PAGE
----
In China, and in other South Asian countries, women stay indoors for 30-40 days following the birth. The belief is that the mother needs to restore balance to her body and take time to recover. There are a number of practices during confinement that vary from region to region. These include not washing their hair, not reading books, not being exposed to wind, and not eating certain foods whilst eating plenty of other foods that are believed to have healing properties.
Over in South Korea, the idea of confinement is still very popular, but modern technology and comforts have a big role to play, especially for the wealthy. Here, following the birth of their babies, women check into a Joriwon. This is essentially a holiday resort for post-natal women. During their stay here, women have access to nurses, chefs, nutritionists, massage therapists, and yoga classes. All laundry is taken care of and babies are cared for by staff in between feeds.
In Japan, it’s traditional for the new mother to go to her mother’s house and stay in bed there for 21 days whilst Grandma helps to look after the baby.
A period of post-natal confinement isn’t just found on the Asian continent. Over in South America, many countries have the tradition of La Cuarentena, where new mums stay home for 40 days and do nothing except rest and breast-feed.
Celebrating The Arrival Of The Baby
Here in the UK, our main post-natal tradition is a Christening service, where a baby is sprinkled with holy water and dedicated to God. For practicing Christians, this is an important moment in their new baby’s life. For others, this is a traditional way to welcome a new baby into the world and a good excuse to have a party. Around the world, the arrival of the new baby is marked in a number of different ways.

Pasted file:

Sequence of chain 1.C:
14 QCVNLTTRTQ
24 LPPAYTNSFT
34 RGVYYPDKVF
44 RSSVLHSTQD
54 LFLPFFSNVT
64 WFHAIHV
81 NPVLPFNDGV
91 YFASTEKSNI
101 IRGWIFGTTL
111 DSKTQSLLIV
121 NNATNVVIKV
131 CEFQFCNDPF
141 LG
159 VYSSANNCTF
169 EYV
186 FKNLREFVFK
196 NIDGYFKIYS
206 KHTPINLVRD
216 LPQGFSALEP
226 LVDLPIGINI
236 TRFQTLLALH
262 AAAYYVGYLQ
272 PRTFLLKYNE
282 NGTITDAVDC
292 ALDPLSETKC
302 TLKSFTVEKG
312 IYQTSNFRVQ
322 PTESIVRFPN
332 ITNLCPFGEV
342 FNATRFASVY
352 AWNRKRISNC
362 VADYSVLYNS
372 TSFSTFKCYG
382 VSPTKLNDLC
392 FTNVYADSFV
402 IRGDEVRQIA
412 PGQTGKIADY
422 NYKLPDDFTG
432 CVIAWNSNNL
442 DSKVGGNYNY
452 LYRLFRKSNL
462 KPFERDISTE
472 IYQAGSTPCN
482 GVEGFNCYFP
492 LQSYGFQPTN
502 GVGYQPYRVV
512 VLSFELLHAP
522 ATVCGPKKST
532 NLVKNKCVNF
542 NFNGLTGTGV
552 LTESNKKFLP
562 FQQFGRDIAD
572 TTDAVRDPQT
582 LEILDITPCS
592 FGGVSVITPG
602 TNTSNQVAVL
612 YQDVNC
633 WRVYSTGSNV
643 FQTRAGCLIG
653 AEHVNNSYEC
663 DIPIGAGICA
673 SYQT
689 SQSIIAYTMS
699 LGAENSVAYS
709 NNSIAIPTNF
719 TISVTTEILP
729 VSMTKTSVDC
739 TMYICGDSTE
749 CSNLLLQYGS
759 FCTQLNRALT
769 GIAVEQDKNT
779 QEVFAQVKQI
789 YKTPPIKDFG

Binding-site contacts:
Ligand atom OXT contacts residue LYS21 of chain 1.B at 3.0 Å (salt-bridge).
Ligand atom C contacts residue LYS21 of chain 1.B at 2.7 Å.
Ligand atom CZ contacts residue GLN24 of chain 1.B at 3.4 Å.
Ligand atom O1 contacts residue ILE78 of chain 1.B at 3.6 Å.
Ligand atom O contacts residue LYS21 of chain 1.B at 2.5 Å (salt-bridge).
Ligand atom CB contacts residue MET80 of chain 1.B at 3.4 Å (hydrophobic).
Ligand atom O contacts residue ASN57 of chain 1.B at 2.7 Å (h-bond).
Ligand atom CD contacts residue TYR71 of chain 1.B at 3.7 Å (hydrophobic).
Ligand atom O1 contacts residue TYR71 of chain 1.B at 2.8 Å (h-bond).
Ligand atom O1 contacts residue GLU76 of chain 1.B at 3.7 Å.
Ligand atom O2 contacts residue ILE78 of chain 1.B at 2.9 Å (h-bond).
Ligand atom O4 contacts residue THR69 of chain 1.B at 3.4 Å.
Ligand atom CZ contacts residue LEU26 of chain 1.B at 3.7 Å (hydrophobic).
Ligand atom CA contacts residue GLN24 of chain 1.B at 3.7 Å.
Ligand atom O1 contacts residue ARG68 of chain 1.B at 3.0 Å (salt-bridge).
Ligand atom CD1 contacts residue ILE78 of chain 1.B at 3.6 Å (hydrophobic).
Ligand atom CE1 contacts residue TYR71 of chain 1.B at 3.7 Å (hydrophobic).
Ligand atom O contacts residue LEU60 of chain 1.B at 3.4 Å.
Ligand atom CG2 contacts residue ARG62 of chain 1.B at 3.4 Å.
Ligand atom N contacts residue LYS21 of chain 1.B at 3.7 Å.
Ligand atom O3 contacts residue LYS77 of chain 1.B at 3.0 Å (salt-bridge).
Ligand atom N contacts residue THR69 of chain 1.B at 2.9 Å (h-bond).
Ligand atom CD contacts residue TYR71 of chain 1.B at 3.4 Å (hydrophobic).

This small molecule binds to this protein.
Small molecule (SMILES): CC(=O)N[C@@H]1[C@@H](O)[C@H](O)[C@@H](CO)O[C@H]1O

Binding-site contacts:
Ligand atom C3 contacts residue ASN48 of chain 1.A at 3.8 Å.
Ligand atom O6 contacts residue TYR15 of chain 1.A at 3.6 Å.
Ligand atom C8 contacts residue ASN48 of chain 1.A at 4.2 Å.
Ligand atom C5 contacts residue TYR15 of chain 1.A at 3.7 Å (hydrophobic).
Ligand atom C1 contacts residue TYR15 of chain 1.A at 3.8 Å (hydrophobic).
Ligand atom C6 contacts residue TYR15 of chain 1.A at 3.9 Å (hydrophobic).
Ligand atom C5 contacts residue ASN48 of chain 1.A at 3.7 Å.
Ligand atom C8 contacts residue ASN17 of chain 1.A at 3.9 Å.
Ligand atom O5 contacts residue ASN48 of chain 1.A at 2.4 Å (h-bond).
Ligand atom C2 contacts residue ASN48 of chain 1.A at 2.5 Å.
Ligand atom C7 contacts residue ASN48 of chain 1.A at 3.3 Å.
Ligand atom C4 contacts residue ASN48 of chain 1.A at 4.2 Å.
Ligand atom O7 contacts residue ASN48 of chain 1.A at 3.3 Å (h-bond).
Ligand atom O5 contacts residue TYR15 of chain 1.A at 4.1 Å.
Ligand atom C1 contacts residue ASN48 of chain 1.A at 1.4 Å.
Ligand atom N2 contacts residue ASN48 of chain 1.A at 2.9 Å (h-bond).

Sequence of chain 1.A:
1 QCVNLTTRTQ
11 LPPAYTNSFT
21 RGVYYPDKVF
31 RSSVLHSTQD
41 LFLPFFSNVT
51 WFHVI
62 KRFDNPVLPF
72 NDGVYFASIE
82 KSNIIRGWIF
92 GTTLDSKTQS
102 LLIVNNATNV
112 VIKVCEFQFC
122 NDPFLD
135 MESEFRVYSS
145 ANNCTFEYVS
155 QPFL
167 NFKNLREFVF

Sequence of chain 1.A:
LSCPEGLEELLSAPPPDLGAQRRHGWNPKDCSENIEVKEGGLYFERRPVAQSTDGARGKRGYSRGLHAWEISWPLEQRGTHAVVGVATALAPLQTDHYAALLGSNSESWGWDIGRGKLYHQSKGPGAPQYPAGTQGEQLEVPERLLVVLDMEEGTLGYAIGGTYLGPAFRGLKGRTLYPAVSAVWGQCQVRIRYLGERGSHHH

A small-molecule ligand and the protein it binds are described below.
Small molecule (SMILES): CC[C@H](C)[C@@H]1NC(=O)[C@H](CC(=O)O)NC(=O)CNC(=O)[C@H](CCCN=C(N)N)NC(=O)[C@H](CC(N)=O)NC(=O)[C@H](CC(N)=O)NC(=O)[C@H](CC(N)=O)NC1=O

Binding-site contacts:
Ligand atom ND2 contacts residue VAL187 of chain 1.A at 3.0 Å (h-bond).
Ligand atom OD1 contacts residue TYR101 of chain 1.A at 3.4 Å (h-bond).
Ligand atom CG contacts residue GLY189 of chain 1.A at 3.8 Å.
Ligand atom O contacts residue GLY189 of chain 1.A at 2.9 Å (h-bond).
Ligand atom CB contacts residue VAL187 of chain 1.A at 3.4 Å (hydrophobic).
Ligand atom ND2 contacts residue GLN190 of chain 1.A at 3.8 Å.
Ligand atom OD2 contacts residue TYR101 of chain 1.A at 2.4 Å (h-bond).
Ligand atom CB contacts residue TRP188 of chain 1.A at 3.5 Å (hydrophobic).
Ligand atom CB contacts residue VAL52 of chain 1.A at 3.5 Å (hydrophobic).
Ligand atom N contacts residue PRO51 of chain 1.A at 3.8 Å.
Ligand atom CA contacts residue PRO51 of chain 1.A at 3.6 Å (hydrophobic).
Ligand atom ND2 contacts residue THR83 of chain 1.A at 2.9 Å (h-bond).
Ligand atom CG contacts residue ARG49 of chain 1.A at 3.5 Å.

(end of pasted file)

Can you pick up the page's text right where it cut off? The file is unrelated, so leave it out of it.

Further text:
Across the North Sea in the Netherlands, new parents often put a stuffed stork in the window to announce the arrival of their baby. A special type of cracker covered in aniseed flavoured sprinkles is given to visitors who come to see the new baby.
In Turkey, a special cinnamon flavoured drink, Lohusa Serbeti, is given to women following the birth, and to any visitors who come to see the baby.
In a number of countries, including Bali and New Zealand, the placenta is buried and a tree planted above it. There are various reasons for this, including the belief that the placenta is the child’s guardian angel and should be treated with respect.
In Nigeria, it is traditional that the baby’s grandmother be the one to give the baby his or her first bath. This is to demonstrate the idea that the mother is not alone in raising the child, and that she has a family around her who will support her.
In Islam, the tradition of Aqiqah dictates that an animal should be sacrificed as a gesture of thanks to Allah for the safe arrival of the baby. The sacrifice should take place on either the 7th, 14th, or 21st day following the child’s birth, and during this ceremony, the child’s hair is typically shaved and the name is formally announced. In many countries, Muslim parents pay for an organisation to sacrifice an animal on their behalf, with the meat donated to the poor.